Document Type


Presentation Date


Conference Name

American Society of Engineering Education (ASEE) Annual Conference & Exposition

Conference Location

Atlanta, GA

Source of Publication

ASEE Conference Proceedings




Strength of Materials is the hardest course in the first two years of the Mechanical, Civil, and Architectural Engineering Technology programs at Indiana University – Purdue University Fort Wayne (IPFW); consequently it has the highest drop and fail rate (between 18% and 30% per semester). A previous ASEE paper described the process for creating a new textbook designed to help students learn better and pass the course in larger numbers. The textbook is free, available online as a 2 MB pdf file. This paper focuses on continuous improvement of the textbook. While commercially-produced textbooks are updated once every four to ten years, the new textbook is updated every semester based on student feedback. In the first semester of the new textbook's use, feedback was optional and worth extra credit points. Unfortunately, only the most desperate students participated, and the quality of the responses was inadequate. Subsequently, feedback was incorporated into the homework assignments as a course requirement, with better than 90% participation. Feedback must be both specific and actionable: “this chapter is confusing” does not meet these criteria, whereas “I don't understand how to solve the moment in Example 6, page 45” meets both criteria. A student may not know what to change, but can easily identify the confusing parts of a text.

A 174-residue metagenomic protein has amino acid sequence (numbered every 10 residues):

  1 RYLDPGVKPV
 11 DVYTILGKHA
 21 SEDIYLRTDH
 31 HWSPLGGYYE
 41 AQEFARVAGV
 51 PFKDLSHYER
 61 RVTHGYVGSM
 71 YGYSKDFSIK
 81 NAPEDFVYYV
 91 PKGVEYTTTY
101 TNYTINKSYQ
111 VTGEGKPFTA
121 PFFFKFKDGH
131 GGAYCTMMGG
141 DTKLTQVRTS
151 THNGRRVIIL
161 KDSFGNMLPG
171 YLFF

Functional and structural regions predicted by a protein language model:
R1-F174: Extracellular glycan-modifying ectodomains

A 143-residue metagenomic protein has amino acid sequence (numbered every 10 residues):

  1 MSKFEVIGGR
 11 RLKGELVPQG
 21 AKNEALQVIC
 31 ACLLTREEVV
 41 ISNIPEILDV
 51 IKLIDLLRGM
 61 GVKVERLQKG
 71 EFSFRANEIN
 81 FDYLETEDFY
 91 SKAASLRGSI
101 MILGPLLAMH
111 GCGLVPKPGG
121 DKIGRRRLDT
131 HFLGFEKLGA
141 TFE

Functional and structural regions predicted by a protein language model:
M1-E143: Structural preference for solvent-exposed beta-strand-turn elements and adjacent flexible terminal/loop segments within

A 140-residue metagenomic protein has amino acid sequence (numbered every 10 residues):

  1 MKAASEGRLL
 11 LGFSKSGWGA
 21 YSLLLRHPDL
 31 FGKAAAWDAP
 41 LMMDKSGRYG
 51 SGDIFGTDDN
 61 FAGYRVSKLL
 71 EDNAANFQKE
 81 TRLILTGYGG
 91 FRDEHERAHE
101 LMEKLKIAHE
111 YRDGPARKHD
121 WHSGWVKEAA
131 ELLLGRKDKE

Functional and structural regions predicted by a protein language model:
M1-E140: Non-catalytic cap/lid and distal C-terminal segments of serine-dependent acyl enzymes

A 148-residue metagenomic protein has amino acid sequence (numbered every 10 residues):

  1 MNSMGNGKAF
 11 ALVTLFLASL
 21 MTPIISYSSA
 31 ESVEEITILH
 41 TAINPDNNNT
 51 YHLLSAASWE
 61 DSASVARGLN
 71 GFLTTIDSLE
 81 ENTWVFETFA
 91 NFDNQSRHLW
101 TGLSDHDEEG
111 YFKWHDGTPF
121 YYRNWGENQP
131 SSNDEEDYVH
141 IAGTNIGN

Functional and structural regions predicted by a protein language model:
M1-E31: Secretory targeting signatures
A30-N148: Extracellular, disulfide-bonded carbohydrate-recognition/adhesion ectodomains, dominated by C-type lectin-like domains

This paper presents an analysis of the quality and quantity of feedback responses, with examples of positive effects on the textbook over the past three semesters. Although the topic of the book is Strength of Materials, this paper discusses techniques that can be applied to a variety of undergraduate engineering textbook topics.


textbook, strength of materials, editing


Construction Engineering and Management | Manufacturing